Orwell intended Animal Farm as an allegory for the Russian Revolution of 1917 and the subsequent Stalin regime, and he was NOT subtle about it. Stalin is literally depicted as a tyrannical pig named Napoleon. Following a farm-wide rebellion against their cruel human caretakers, the crafty Napoleon wrests power away from his fellow leaders with an army of dogs. All the ideals of their revolution, from equality to loyalty, are either crushed or forgotten as time passes and oppression soars. In the chilling final pages of the story, the pigs begin to walk on two legs… much like their human masters of old.

A democratic socialist, Orwell opposed communism, along with the totalitarian propaganda that so often fuels it. He described Animal Farm as an effort “to fuse political purpose and artistic purpose into one whole,” which sounds boring but isn’t. Take it from me—someone who is, broadly speaking, repulsed by politics—that this is worth a read anyway. Orwell’s writing style is simple but riveting, and his farm animal cast makes a play-by-play of totalitarianism surprisingly readable.

Just keep in mind that this is not “a fairy story” with a happy ending. After all, this is the book that gave us the famous saying “All animals are equal, but some animals are more equal than others.”

Is It One of the Greatest Books of All Time?

Absolutely. It meets my two criteria—originality + expert craftsmanship—and then some.

Favorite Quotes:

Man is the only creature that consumes without producing. He does not give milk, he does not lay eggs, he is too weak to pull the plough, he cannot run fast enough to catch rabbits. Yet he is lord of all the animals. He sets them to work, he gives back to them the bare minimum that will prevent them from starving, and the rest he keeps for himself.

The creatures outside looked from pig to man, and from man to pig, and from pig to man again; but already it was impossible to say which was which.

Read: 2015


 

#18 On the Road, Jack Kerouac

I’ve always understood On the Road (1957) to be a love-it-or-hate-it kind of phenomenon, like Taylor Swift or Marmite.

My take? It’s the same for all three, actually: something in between. I love them, sure, but only in small doses. I love them in spite of their flaws, and sometimes because of them. And I love them most of all for their ability to provoke, despite being pretty damn harmless.

The ultimate road trip narrative, On the Road is perhaps less about purpose or destination than the feeling of adventure. This book evokes travel, and the American landscape, like no other. There’s an undeniable appeal in the vitality of it—the anarchy of it—as it matches stroke for stroke, in form and function, the feel of being young, and wild, and free, and stupid. The manifesto of the Beat movement characterized by hedonism and experimentation, On the Road invites us on a spontaneous journey to rescue ourselves from tradition and conformity, all for the cost of paper and gas.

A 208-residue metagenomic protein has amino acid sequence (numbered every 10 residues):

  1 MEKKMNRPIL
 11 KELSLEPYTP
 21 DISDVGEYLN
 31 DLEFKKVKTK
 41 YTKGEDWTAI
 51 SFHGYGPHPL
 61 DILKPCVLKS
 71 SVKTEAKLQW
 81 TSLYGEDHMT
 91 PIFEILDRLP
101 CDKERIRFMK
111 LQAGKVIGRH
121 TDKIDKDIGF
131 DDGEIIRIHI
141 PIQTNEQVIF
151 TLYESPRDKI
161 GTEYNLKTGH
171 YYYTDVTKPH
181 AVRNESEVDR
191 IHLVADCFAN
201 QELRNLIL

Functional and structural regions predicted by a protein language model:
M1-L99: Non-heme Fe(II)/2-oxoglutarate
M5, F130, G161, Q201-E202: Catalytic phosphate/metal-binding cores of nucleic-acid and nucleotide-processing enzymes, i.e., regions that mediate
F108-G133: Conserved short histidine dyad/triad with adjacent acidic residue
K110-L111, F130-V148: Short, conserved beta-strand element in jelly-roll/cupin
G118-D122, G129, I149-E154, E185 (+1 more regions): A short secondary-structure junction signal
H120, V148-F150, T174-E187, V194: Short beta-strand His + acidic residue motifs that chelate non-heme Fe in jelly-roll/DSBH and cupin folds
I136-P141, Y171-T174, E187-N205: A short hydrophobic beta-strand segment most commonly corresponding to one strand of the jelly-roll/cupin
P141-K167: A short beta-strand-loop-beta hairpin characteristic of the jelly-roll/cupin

Jack Kerouac famously drafted On the Road on one continuous scroll of paper over the course of three weeks in 1951. The story follows Sal Paradise (based on the author) and Dean Moriarty (based on Neal Cassady) on a series of cross-country jaunts marked by sex, drugs, and jazz. Controversial at the time of publication, On the Road still marches to the beat of its own drum, occupying a unique corner in the American imagination.

As much as I admire Kerouac’s monument to freedom and Americana, I felt a restlessness reading On the Road that had less to do with my own life than the choices Sal and Dean made with theirs. As it turns out, even adventure can become monotonous. Which is why I’ll say it again: The best way to fall in love, with On the Road or with your own soul mate, is carefully, in small doses.

Marmite-style.

Is It One of the Greatest Books of All Time?

I’m going to go with yes. It’s not perfect, but few classics are.

Favorite Quotes:

The whole mad swirl of everything that was to come began then.

I have finally taught him that he can do anything he wants, become mayor of Denver, marry a millionairess, or become the greatest poet since Rimbaud. But he keeps rushing out to see the midget auto races.

I told Terry I was leaving. She had been thinking about it all night and was resigned to it. Emotionlessly she kissed me in the vineyard and walked off down the row. We turned at a dozen paces, for love is a duel, and looked at each other for the last time.